Slain teen activist’s family demands to see ‘missing’ tapes

PUBLISHED ON FRI, AUG 10, 2018 12:32 PM

Slain teen activist’s family demands to see ‘missing’ tapes

By Pratch Rujivanarom 
The Nation

 

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FILE photo

 

The family of a teenage ethnic Lahu activist killed at a Chiang Mai military checkpoint last year wants to know what happened to CCTV camera recordings from the scene, the existence of which the Army has officially denied.
 

Lawyer Ratsada Manuratsada, representing the family of Chaiyaphum Pasae, said yesterday their legal fight continues in an effort to establish justice in his controversial killing at the hands of military personnel.

 

Surveillance camera recordings from the scene would be critical evidence, but they have not been presented in court or shown to the public, Ratsada said.

 

“We are going to ask for a formal investigation into the Army and investigating officers over the absence of such important evidence,” he said. “The Army kept these recordings and failed to present them as evidence to the public.

 

“We have to find those responsible for the disappearance of the footage because concealing or destroying evidence is a crime.”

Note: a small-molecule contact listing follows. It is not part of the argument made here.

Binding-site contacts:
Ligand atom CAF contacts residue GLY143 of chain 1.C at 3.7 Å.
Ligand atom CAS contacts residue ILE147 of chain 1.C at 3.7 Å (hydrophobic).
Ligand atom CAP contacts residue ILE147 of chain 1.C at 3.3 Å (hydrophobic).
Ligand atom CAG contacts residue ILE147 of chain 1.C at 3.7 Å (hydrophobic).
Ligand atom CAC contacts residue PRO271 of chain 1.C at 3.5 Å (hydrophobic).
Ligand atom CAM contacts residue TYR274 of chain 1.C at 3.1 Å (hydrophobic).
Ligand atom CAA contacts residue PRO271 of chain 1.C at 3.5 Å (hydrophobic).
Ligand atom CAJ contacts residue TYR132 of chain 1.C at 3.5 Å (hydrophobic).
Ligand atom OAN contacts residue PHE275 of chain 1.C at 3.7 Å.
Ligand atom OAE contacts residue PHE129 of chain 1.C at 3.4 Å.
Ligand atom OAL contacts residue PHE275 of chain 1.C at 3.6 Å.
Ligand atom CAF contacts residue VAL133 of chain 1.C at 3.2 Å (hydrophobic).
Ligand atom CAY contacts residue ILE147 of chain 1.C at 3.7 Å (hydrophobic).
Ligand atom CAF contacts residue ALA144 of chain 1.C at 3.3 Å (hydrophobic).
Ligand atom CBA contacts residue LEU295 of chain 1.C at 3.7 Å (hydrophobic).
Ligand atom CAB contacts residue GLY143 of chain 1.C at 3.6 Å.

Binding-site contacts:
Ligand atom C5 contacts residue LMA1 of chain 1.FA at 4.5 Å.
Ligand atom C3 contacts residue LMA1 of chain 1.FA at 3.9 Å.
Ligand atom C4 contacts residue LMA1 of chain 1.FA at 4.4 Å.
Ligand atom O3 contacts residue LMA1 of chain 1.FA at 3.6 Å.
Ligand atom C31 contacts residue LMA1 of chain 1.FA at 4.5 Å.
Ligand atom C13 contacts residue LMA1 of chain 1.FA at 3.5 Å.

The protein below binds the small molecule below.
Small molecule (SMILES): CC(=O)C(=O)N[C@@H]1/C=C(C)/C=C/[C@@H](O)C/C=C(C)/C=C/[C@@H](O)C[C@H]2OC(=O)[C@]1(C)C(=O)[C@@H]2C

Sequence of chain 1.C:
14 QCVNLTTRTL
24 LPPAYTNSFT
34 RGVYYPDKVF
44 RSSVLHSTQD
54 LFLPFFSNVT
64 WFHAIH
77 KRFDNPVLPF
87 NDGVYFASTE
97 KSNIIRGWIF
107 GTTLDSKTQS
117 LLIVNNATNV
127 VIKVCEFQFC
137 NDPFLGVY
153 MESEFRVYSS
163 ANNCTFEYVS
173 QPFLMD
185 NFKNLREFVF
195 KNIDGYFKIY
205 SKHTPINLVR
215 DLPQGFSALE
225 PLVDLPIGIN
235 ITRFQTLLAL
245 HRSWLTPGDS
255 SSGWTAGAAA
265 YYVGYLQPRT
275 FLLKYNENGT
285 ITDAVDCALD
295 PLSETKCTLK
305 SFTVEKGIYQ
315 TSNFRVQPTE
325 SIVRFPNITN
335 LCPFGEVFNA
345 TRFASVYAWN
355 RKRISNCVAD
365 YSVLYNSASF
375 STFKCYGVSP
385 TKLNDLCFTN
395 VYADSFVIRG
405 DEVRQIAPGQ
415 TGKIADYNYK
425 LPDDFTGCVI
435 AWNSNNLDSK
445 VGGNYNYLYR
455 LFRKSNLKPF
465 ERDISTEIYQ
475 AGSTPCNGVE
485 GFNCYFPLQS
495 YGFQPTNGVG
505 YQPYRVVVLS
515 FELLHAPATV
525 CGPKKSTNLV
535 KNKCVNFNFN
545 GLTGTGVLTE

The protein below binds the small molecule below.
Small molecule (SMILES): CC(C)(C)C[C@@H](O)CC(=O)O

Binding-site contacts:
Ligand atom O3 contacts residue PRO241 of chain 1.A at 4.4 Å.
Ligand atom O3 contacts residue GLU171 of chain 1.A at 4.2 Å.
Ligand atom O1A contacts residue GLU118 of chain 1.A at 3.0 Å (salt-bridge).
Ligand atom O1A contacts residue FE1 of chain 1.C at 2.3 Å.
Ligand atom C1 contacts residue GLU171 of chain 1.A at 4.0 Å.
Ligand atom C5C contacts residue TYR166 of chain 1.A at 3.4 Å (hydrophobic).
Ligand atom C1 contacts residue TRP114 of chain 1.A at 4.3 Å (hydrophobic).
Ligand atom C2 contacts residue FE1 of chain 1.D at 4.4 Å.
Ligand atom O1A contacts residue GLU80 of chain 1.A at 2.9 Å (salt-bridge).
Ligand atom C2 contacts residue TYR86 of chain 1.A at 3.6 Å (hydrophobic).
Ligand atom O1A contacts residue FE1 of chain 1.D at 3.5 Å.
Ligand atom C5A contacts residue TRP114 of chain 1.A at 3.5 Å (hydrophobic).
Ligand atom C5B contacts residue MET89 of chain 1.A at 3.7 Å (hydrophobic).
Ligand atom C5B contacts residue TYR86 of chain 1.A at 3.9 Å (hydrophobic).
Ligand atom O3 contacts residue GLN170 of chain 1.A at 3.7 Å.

Chiang Mai Provincial Court ruled on June 6 that a soldier shot Chaiyaphum dead on March 17, 2017, after his car was stopped at a military checkpoint in Ban Rin Luang, Chiang Dao district, so it could be inspected for narcotics.

 

Widespread doubt lingers over the circumstances of what appeared to be the extrajudicial killing of a 17-year-old student, with witnesses on both sides giving conflicting testimony in court.

 

The CCTV recordings might offer unbiased evidence as to what actually occurred.

 

The family presented a petition on Monday to the Army commander-in-chief requesting copies of the recordings.

 

Maj Gen Panatat Kanjanawasit, head of the Office of the Army Secretary, denied the request in a letter, saying there were no CCTV recordings of the moment of Chaiyaphum’s shooting due to an error in the recording system.

 

The cameras’ hard drive, which the Army turned over to police investigators, was found to be empty.

 

Ratsada expressed doubt about the statement, noting that senior military officers, including the commander of the Third Army Area, told reporters they had seen the CCTV recordings.

 

Chaiyaphum’s family is meanwhile taking the Army to Civil Court for compensation for the loss of their son due to a soldier’s misconduct.

 

Source: http://www.nationmultimedia.com/detail/national/30351887

 
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